Collective bargaining law published despite court order blocking it

2011-03-26T12:05:00Z 2012-05-23T17:45:48Z Collective bargaining law published despite court order blocking itCLAY BARBOUR and ED TRELEVEN |cbarbour@madison.com | etreleven@madison.com madison.com

The drama over Gov. Scott Walker's controversial measure limiting public sector collective bargaining took a sharp turn Friday when the Legislative Reference Bureau published the law — normally the last step before legislation takes effect.

But the surprise publication on the Legislature's website had lawmakers and their attorneys arguing over whether the law will be in force Saturday.

Walker's legislation has been stuck in court ever since he signed it two weeks ago, challenged by critics who say Republicans violated the state's open meetings law to pass the measure.

A restraining order prevented Secretary of State Doug La Follette from publishing the act. But the state constitution says only that laws must be published before they can take effect; it does not specify by whom.

State statutes require the secretary of state to set a publication date no more than 10 working days after a law is signed, while a related statute requires the Reference Bureau to publish legislation within 10 days of enactment.

Bill Cosh, a state Department of Justice spokesman, said no action by the secretary of state was required for the Reference Bureau to act, adding that La Follette did not direct the publication of the law and thus is not in violation of a temporary court order barring him from publishing the law.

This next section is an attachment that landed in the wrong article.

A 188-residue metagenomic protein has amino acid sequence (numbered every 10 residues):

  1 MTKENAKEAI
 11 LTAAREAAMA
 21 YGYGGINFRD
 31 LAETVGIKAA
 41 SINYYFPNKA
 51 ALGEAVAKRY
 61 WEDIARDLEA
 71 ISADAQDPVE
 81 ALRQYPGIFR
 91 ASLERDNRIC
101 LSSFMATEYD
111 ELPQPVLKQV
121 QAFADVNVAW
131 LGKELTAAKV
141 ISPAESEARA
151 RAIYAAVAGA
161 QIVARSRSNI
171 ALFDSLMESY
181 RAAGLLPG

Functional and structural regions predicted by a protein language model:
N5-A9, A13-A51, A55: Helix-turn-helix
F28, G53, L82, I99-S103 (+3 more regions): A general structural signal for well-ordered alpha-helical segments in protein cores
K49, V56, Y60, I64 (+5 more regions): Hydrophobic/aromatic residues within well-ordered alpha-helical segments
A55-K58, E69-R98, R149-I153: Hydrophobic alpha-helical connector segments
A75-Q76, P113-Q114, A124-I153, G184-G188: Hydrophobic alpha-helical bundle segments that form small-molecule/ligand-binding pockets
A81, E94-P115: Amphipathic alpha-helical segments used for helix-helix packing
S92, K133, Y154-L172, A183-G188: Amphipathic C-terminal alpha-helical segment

And the governor and Senate Majority Leader Scott Fitzgerald, R-Juneau, said flatly Friday the law will take effect Saturday.

But officials with the nonpartisan Reference Bureau and the Legislative Council — the Legislature's drafting and research agency and its legal service, respectively — said publication of the act online was only an administrative step.

Reference Bureau Director Steve Miller and Legislative Council staff attorney Scott Grosz both said La Follette still needs to designate a date for publication and actually publish the act in the Wisconsin State Journal — something the court order bars the secretary of state from doing.

"This bill has been under a cloud of suspicion since day one," said State Rep. Peter Barca, D-Kenosha. "Today's actions and statements are only perpetuating the problem."

After he was ordered not to publish the law, La Follette sent the Reference Bureau a letter March 18 rescinding his instructions setting Friday as the publication date.

But Fitzgerald said attorneys have told him the letter has no standing.

"Every attorney I have consulted said this will now be law," Fitzgerald said. "It wasn't a secret. I think they left the door open for this."

Still, Dane County Circuit Judge Maryann Sumi's March 18 order appears broadly aimed at stopping the law from taking effect until questions about its passage could be addressed.

"I do, therefore, restrain and enjoin the further implementation of 2011 Wisconsin Act 10," Sumi said, according to a transcript. "The next step in implementation of that law would be the publication of that law by the secretary of state. He is restrained and enjoined from such publication until further order of this court."

If the bureau's action did constitute publication, it could make moot the state's appeal of Sumi's order, now before the state Supreme Court.

That could actually simplify the case that District Attorney Ismael Ozanne is seeking to make on the alleged open meetings violation if he doesn't have to worry about whether a judge has the authority to stop legislation before it takes effect, said Madison lawyer Lester Pines.

"I suspect that if Judge Sumi was willing to take up a (temporary restraining order) against publication I suspect she'd do the same thing on enforcement" of the new law, Pines said.

Pines said it would also open up legal channels for other groups who have been waiting to challenge the law but had to wait until it was enacted.

"This is going to unleash a tsunami of litigation," Pines said.

— The Associated Press contributed to this report.

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